2020 Blog

What I'm learning

Hi! My name is Sophia Nottoli, and I am a recent graduate from the University of Oklahoma. Currently, I am starting my gap year while applying to dental school. Despite all of the chaos over the past few months and the changes within Pedal the Pacific, there is one thing I am sure of: my team and I are going to be able to make a difference in the fight against domestic sex trafficking. We have an extremely unique opportunity to educate people on what is not stopping during this pandemic even when at times, it seems like the whole world is. For example, with schools closed, children with difficult home lives are more vulnerable to exploitation when they have nowhere else to escape the challenges at home. More information on how COVID-19 affects the sex trafficking industry by emphasizing the vulnerabilities that make some people more likely to be manipulated by traffickers can be found here. There are three main things I want to talk about in this post.

  1. The sex trafficking industry is extremely complex, and I’m learning that even when I want to find someone to blame for causing it, it is harder than I imagined. I can blame the buyers and I can blame the pimps, but will demonizing anyone really help fix it? Obviously I feel angry towards them, and they are major parts of the problem, but I’m learning that they are often coming from situations of complex trauma too. This doesn’t excuse their behavior, but it makes me want to learn more about why they do these things. In our book club (reading Girls Like Us by Rachel Lloyd), we have explored the complexities behind pimps and buyers, and it has been challenging to think about these people as actual people with histories instead of as just one dimensional “evil” people. It’s much more difficult to see this as a grey area because it is hard to wrap my mind around them as complex people. Seeing them as purely horrible people seems to follow rules my mind can understand easily. However, that doesn’t solve any problems because it leaves things out. I’m beginning to see that to really understand the industry, I have to recognize all of these uncomfortable things in order to see the full picture.
  2. There is a long history between women and bikes that I have learned about as I become more interested in cycling. One of the first things people hear about women and bicycles focuses on the women’s movements that just included wealthy white women. However, I want to talk about Kittie Knox. She inspires me because she helped create a more intersectional movement for all women and people of color to enjoy social cycling and worked for change, despite standing out as an “unconventional rider.” I think a lot of us in Pedal the Pacific feel like unconventional riders, too. We have started this adventure with little experience, and I have felt awkward asking questions to “real” cyclists at bike shops or meeting up with riding groups (before COVID-19). I am starting to see that it’s okay to challenge what it means to be a “real” cyclist, because what does that even mean? The bicycle has such a rich history in political change, and I’m excited that no matter where we will ride this summer, we will be connected to many great people who have used the bike for similar reasons. My bike has also allowed me to ride in honor of another amazing woman, Minal Cordero, who raised some of the strongest women I know. I am extremely thankful to keep her in my memory and focus on her love of life through my journey with Pedal the Pacific.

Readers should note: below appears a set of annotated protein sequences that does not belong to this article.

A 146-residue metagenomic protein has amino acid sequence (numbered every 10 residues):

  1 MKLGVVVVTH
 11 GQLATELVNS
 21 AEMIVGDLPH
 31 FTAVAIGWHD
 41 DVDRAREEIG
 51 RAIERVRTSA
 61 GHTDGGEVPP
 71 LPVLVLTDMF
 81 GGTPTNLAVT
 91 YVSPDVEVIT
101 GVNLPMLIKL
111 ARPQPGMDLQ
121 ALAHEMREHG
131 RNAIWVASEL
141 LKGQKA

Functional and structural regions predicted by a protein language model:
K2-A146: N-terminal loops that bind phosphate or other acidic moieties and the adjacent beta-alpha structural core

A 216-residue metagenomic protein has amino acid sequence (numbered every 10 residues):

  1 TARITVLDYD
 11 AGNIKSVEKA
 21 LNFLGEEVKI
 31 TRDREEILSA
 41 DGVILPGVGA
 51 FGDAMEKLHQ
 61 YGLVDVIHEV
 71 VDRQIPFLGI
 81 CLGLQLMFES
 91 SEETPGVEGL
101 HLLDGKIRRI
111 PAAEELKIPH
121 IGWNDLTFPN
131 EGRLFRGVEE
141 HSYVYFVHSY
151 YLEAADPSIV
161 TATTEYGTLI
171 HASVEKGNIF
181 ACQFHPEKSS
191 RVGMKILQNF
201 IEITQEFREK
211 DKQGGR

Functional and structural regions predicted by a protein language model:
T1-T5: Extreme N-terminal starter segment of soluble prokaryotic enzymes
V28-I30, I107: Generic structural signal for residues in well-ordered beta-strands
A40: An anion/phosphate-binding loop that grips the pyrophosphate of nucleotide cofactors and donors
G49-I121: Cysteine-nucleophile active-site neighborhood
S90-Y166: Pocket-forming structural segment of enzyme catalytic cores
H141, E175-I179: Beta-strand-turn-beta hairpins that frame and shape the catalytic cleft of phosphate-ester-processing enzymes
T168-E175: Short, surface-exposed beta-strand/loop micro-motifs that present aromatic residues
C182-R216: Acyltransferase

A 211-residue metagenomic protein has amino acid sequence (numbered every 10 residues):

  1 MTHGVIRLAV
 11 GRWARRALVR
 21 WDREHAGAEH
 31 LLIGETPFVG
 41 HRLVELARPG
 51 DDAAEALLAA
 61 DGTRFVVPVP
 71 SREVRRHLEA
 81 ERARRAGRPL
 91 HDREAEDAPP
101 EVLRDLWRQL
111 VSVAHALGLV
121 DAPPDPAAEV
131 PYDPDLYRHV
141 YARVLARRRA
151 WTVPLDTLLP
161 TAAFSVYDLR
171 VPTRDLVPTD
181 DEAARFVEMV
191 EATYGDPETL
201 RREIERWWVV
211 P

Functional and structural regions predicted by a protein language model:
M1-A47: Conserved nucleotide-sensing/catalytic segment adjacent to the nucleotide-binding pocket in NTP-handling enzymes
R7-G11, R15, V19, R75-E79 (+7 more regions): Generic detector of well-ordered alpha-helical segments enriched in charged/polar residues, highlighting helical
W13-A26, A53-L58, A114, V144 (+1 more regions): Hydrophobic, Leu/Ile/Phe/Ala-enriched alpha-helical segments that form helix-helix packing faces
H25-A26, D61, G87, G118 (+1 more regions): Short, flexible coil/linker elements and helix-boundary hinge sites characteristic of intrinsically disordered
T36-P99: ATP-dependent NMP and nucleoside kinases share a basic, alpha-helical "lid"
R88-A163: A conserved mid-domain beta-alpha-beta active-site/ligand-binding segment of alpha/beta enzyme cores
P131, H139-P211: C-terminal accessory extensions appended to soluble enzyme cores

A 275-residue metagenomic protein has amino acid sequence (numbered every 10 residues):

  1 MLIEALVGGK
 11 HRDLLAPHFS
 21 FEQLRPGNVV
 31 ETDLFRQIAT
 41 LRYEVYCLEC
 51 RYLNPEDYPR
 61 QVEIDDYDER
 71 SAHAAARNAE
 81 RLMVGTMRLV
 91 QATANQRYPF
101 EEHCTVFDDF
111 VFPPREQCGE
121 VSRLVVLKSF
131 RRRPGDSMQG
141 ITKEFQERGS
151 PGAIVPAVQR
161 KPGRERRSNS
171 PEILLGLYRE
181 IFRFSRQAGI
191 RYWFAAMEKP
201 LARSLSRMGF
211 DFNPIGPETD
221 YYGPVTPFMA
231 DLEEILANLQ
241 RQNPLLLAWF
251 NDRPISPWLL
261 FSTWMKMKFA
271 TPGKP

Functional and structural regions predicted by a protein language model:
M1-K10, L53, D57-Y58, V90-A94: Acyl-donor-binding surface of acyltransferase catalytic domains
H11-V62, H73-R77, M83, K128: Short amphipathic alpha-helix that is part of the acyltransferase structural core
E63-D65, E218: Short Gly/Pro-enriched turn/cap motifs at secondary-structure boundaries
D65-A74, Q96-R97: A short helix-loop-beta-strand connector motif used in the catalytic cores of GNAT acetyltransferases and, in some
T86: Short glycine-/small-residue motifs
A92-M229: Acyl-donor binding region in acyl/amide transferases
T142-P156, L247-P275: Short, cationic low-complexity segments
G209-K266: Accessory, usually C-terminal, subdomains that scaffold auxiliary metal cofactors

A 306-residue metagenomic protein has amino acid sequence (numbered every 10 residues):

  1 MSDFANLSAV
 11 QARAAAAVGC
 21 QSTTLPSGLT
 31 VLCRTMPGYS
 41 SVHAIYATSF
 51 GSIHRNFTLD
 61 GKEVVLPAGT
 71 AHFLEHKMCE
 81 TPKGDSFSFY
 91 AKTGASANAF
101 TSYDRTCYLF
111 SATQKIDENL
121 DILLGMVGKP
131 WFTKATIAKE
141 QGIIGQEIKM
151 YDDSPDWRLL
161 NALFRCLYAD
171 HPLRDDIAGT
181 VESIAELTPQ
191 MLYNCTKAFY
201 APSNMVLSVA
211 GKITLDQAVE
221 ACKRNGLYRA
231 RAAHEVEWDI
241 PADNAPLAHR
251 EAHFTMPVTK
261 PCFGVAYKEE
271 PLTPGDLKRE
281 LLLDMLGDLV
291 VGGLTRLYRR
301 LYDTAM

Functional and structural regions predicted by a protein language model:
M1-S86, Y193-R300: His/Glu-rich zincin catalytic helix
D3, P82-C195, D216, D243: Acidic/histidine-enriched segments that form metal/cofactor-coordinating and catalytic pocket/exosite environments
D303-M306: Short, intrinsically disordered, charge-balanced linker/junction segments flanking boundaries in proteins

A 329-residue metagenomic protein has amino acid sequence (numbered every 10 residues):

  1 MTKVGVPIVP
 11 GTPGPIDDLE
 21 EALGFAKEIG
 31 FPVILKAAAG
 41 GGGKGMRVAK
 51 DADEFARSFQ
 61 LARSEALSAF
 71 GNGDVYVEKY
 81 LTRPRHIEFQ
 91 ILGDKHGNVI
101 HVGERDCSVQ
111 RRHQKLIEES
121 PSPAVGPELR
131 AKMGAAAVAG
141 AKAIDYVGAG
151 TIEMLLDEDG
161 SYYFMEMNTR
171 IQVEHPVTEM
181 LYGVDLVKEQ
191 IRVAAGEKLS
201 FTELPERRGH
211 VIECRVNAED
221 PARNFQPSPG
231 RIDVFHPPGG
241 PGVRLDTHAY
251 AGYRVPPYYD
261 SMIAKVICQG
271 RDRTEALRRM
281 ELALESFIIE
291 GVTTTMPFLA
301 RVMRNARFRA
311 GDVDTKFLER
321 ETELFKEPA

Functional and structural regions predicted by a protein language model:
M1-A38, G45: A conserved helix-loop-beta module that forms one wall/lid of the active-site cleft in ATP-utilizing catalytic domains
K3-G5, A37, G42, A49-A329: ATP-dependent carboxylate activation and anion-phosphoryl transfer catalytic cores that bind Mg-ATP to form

3. Moving to Oklahoma for school has taught me so many things. One of the things I’m most thankful for is my interaction with different groups who came to speak on campus regarding Indigenous people in Oklahoma. I went to a talk earlier this year from a group called Missing and Murdered Indigenous Women. and it made me wake up to many people’s experiences that I wasn’t aware of. They use the phrase “No More Stolen Sisters” to discuss the extremely high numbers of Indigenous women who are murdered or go missing, often at the hands of non-Native people. This inspired me to learn more about Indigenous peoples who are sex trafficked, why they are at risk, and how lack of communication between local, state, and tribal law enforcement makes these issues difficult to investigate. It is amazing to learn about the work that many Indigenous people are doing now to help stop trafficking in their communities that can be explored here. One quote that summarizes why Indigenous girls are at high risk for sex trafficking is:

“The high rates of poverty and hardship in tribal communities; historical trauma and culture loss; homelessness and runaway youth; high rates of involvement with child welfare systems, including entry into the foster care system; exposure to violence in the home or community; drug and alcohol abuse; and low levels of law enforcement all add up to a community rich in targets for traffickers”

I’m excited that Pedal the Pacific is still happening even if it doesn’t look like I thought it would when I joined the team. Regardless, I am lucky to have this opportunity to work with amazing women to fight against domestic sex trafficking and it is still incredibly important to know that The Refuge for DMST and NCMEC still need our help! We are still fundraising, and we would love you to follow along and help us with our mission. We are still a resource for you to ask questions and learn about the fight against sex trafficking. Thank you for all of your support!


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